I keep waiting for the Hetman to arrive. He’s not here. Perhaps, he is late? Perhaps some urgent state affairs are keeping him busy? Perhaps he will still come?
But the Hetman is not here… The hope is fading… And really – would it be appropriate for the tsar’s loyal general, for the faithful servant of the All-Russian Emperor to manifest his respect to a "traitor", a "separatist"?"
|"Vidrodzhennia" newspaper’s account of panikhida service. Some of the text was censored out|
"Vidrodzhennia" newspaper wrote: "It was a miracle: shameful word "anathema" turned into a tender sound of prayer… Under a gentle smile of the sun sounded the chant — "with the saints, grant him rest o Lord, memory eternal!"
Here, at the St. Sophia Square from the lips of those, who have involuntarily, for two and a half centuries sang anathema to the best of Ukraine’s sons, for the first time, we heard the word of truth — the word coming from the depth of heart and soul…"
So what had happened in summer of 1918 that made Hetman Skoropadsky and his Government oppose Requiem Mass for Ivan Mazepa?
The question, in fact, is not that simple. Let’s try to figure it out and set the record straight.
As was noted by Mykola Andrusiak, who re-printed the Council of Ministers’ decision in Lviv newspaper "Litopys Chervonoyi Kalyny", after the Panikhida the national Ukrainian council (viche) ruled "to move the remnants of Petro Doroshenko, Ivan Mazepa and Pylyp Orlyk from strange land back home to our capital, and bury them in St. Sophia Cathedral next to Yaroslav the Wise ".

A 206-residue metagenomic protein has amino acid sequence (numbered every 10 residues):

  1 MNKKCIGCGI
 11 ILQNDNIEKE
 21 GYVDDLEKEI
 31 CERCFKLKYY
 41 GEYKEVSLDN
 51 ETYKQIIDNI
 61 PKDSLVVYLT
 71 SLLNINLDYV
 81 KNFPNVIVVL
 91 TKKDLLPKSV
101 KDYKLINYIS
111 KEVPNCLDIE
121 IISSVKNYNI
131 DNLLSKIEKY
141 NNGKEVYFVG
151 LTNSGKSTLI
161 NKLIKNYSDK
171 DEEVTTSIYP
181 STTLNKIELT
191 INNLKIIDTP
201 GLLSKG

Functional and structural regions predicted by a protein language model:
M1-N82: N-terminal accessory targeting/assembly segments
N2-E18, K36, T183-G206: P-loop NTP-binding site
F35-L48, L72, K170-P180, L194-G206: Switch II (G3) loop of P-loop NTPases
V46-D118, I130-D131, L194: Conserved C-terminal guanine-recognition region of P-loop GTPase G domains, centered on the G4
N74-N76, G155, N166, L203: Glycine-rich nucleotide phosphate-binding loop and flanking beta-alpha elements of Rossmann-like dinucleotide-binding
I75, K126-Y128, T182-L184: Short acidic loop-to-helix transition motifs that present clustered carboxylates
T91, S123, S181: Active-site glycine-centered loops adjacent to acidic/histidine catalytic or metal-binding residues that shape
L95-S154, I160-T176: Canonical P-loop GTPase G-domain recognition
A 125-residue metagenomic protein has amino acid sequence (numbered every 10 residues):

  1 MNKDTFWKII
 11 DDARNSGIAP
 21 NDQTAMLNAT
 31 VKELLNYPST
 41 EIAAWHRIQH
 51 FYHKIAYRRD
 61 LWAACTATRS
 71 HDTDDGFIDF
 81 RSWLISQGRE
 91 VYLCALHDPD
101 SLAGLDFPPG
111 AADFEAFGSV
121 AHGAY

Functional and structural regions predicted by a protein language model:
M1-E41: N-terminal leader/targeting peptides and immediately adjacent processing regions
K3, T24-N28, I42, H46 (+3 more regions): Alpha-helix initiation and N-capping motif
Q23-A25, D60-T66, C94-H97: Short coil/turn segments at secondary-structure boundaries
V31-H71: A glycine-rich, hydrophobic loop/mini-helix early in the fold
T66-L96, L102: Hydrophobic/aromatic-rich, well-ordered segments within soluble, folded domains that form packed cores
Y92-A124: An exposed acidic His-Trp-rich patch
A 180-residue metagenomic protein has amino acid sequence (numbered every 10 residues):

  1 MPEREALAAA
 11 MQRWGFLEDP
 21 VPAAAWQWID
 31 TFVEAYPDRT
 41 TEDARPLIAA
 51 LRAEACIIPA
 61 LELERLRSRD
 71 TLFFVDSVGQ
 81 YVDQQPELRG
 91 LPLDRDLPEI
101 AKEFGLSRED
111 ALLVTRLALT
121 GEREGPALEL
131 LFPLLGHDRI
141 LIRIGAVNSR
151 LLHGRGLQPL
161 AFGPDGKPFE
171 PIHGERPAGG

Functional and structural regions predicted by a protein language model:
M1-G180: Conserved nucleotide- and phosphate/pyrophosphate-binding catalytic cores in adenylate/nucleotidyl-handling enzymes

Hetman’s Government ignored this decision, which raised lots of questions at the time. So why did Hetman Skoropadsky and his government officials resist the idea of celebrating memory of Ivan Mazepa? Did Skoropadsky loathe Mazepa so greatly that he could not get over this hate even in the face of public pressure?
In the end of the 1930th Skoropadsky wrote down memories of his childhood years spent in Ukraine at his Grandfather Ivan Mykhailovych Skoropadsky’s estate at Trostyanets. In those notes Pavlo Skoropadsky left an interesting view of his understanding of Ukrainians, his memories of Mazepa and peculiarities of religious life of his "small motherland".
Pavlo Skoropadsky, among other things, noted that he received the first idea of Ukraine from his Grandfather. Although, it was rather a memory of a dear glorious past.
He had no political perspective of revival of the State of Ukraine. The Skoropadskys family was loyal to the Russian monarchs, though they understood, they were not "Velykoross" (term used for Moscow territory population), but "Maloross (term used for Ukrainian population) of noble birth".
Ancient portraits of hetmans and various political and cultural Ukrainian figures decorated the walls of their Trostyanets home, along with several images of "Cossack Mamai".
Ukrainian songs and bandura music often played in the house, the family was subscribed to famous newspaper "Kievskaya Starina", read and discussed works by Kostomarov and others.